FIG. 4. SHAFT, of cedar; about half an inch in diameter in the middle, tapering slightly forward to within two inches of the end, where it is cylindrical, and tapering backward gradually to the nock. Feathers, three, laid on at equal distances apart and seized with fine sinew thread. The plume of the feather is neatly cut into a triangular shape. The shaftment is painted red. The nock is a bulb of extraordinary size, which gives the hunter all the grip he could ask. Notch, shallow and angular. Foreshaft, of bone, let into the end of the shaft by a dowel cut on the end of the bone. A small wooden plug is inserted into the front end of this and perforated. The head is a small triangular piece of bone, barbed on one side, cut away at the butt to form a very short dowel to be inserted into the perforation in the shaftment, and perforated near the base to receive a lanyard or martingale of braided sinew, which, near the other extremity, has two branches, one of which is attached to the front of the shaft and the other towards the butt end. This arrow operates in the following manner: When this line is unrolled it resembles a kite's tail-the bird to which the barb is attached representing the tail and the spreading bifurcation the point attached to the kite. This line is neatly rolled up. on the shaft to the end of the fores haft. The barbed head is then put in place; the line tucked under the coil and drawn tight, but not fastened. The hunter shoots the game with this arrow; the barb penetrates beneath the skin; the sudden movement of the sea otter withdraws the barb head from the foreshaft and loosens the slight fastening of the coil, which is then unrolled, and the bone head, being heavier, sinks in the water, while the light shaft supports the feather above the surface, the whole appa ratus acting as a drag to the game and also as a buoy to enable the hunter to follow. Total length of shaft, 34 1/4 inches.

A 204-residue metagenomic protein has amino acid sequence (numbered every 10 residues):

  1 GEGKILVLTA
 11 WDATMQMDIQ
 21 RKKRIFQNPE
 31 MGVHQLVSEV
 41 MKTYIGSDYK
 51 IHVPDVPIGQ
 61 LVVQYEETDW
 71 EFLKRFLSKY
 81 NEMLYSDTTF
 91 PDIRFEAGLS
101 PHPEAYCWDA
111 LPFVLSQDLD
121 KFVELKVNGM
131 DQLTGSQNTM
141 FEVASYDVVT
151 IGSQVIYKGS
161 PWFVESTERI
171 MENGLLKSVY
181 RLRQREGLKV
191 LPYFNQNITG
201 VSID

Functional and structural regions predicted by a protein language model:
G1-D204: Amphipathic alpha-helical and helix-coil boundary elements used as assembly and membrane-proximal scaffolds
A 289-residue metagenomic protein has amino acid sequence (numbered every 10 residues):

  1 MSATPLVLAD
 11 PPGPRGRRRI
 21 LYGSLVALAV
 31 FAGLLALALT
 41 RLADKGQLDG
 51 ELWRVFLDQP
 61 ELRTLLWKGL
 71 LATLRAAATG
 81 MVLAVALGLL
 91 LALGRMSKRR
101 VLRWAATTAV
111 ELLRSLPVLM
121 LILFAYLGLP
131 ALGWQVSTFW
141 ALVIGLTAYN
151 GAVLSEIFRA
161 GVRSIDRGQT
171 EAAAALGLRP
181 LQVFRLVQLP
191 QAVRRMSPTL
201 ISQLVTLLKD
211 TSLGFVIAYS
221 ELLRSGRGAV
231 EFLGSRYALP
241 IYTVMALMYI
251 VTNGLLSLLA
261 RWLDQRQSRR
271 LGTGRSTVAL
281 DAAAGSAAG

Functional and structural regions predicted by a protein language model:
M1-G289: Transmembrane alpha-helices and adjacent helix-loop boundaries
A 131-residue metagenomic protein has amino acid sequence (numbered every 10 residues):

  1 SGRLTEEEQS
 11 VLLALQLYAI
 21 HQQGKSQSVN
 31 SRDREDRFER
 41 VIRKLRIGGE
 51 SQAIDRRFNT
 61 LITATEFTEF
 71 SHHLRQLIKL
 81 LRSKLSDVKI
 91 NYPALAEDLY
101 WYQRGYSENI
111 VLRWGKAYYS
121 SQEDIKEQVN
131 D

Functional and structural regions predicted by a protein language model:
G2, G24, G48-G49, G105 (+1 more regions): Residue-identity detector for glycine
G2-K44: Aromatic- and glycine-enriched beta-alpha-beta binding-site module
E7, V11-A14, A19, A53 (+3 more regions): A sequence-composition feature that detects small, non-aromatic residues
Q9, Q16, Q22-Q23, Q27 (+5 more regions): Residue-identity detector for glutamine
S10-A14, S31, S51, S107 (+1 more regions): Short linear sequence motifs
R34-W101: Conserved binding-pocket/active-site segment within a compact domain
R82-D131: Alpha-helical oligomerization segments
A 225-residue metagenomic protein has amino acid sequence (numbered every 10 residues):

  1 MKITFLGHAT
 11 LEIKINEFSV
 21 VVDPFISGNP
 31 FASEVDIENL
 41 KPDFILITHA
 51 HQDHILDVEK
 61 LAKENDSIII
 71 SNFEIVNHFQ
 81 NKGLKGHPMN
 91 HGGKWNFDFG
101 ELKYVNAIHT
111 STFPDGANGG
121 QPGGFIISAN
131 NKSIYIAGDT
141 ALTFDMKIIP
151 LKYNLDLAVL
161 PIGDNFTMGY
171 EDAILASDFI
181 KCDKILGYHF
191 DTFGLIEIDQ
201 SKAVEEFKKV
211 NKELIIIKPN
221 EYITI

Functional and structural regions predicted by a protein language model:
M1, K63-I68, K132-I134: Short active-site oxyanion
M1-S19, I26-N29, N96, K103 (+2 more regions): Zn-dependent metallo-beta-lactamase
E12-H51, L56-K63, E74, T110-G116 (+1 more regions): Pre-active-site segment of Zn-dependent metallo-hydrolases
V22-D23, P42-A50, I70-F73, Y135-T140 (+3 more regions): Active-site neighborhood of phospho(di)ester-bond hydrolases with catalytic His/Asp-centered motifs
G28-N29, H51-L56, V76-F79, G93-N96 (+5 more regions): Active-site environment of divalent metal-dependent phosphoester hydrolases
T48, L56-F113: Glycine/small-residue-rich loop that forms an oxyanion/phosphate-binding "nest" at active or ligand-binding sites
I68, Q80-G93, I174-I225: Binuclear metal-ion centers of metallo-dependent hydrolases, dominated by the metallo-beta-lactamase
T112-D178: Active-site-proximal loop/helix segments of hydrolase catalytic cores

Cat. No. 16407, U. S. N. M. Kadiak, Alaska. Collected by W. H. Dall.